Fire departments are constantly being challenged to do more with less, particularly with respect to the financial resources required to provide for adequate staffing and training of our personnel. Capital projects for new fire stations and apparatus have often been put off year after year due to the current state of the economy and local conditions. None the less fire suppression forces across the nation have continued to provide emergency services to the communities that they serve.
In both volunteer and career departments staffing levels have been difficult to maintain even in communities which have not been directly impacted by the current recession. The days of riding out with a full crew of eight to ten personnel are in many instances gone with minimum staffing being the order of the day. Staffing levels relates directly to the number of seating positions required on each piece of apparatus and ultimately the size of the cab area itself and the cost of the apparatus. Both of these factors drive the wheelbase and overall length of the apparatus and have an impact on the turning radius and maneuverability of the vehicle. Several apparatus manufacturers have developed new cab designs which have addressed some of the space and safety concerns that have been problematic in the past. In future articles of the Apparatus Architect series will be review and comment on these new improved designs.
Like any good student of history we need to have a clear understanding of how these different cab designs and features developed over the years. Most departments have been operating with four door cab apparatus for some time, however the available space for crew seating, tools and equipment have changed dramatically just since the decade of the 1970’s when NFPA standards covering apparatus design and configurations was not nearly as comprehensive as the current 1901 Standard. Today it is not uncommon to have both cabs and apparatus bodies measure 100 inches in width with an average pumper exceeding 32 feet in length. In the past “bigger was not always better” and resulted in much smaller, compact apparatus.
Starting in the late 1960’s with the advent of diesel engines replacing gasoline power custom cab design began to change. Apparatus cabs produced during this period typically were 76 inches wide with an individual bucket style seat for the driver together with a short bench seat for two personnel including the officer. Two rear facing seats often referred to as jump seats or buckets on either side of the engine enclosure measured just 18 to 19 inches wide with little room to maneuver. As some open cab apparatus was still being acquired this restricted space in the jump seats was not much of a concern as elbow room and seating comfort while minimal was considered acceptable. These cab designs were distinctive with large painted fenders extending beyond the cab side panels. During the war years many departments modified these open cab units with makeshift plywood roofs and enclosures and consequently open cab apparatus quickly fell out of favor with all but a few departments.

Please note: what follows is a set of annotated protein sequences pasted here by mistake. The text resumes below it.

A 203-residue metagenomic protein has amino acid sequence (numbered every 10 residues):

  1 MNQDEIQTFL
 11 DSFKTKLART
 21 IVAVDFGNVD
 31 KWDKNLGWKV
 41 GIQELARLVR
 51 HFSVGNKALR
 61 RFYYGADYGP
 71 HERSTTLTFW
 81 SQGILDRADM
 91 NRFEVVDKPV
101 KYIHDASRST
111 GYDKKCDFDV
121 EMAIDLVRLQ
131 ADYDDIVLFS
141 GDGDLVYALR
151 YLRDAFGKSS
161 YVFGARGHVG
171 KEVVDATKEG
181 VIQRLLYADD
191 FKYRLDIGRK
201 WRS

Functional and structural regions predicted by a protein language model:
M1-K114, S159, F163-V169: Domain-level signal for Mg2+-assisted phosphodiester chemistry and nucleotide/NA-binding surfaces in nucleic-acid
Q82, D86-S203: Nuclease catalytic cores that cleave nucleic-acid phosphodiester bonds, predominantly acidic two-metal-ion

While four door cab apparatus would not be required until the early 1990’s some departments such as those in New York City began to specify enclosed cab apparatus as early as 1968. During 1971 FDNY took delivery of forty Mack CF model pumpers that came equipped with four door cab enclosures to protect the crew. The CF cab measured 92 inches wide on the exterior with 83 inches of interior space. Engineers at Mack realized that space in the jump seat area was at a premium and as a result designed an engine cover with angled side walls which greatly increased the room for personnel riding in these positions. Prior to the advent of fully enclosed cabs the engine box which was fabricated from aluminum or steel tread plate became a popular area to mount self contained breathing apparatus and hand tools.
Department’s who staffed their apparatus with five or six personnel would often have these individuals ride in a seated or standing position opposite the rear facing jump seats. Certainly these riding positions where not safe as personnel were exposed to weather, traffic and other hazards. The popularity of this type of seating position lead to the development of various types of safety bars, gates and doors to protect personnel riding in these locations. Apparatus manufactures who built their own custom cabs such as Crown, Hahn, Maxim, Peter Pirsch and
Ward LaFrance had developed wider profile cabs to increase the space for the driver, officer and crew areas, with seating for up to six personnel with four door cabs. Diesel engines in a V style configuration required more room inside of the engine enclosure which also impacted the available space in the jump seat area. Higher powered engines at that time were in the range of 450 horsepower which required larger radiators and cooling packages to provide optimum performance.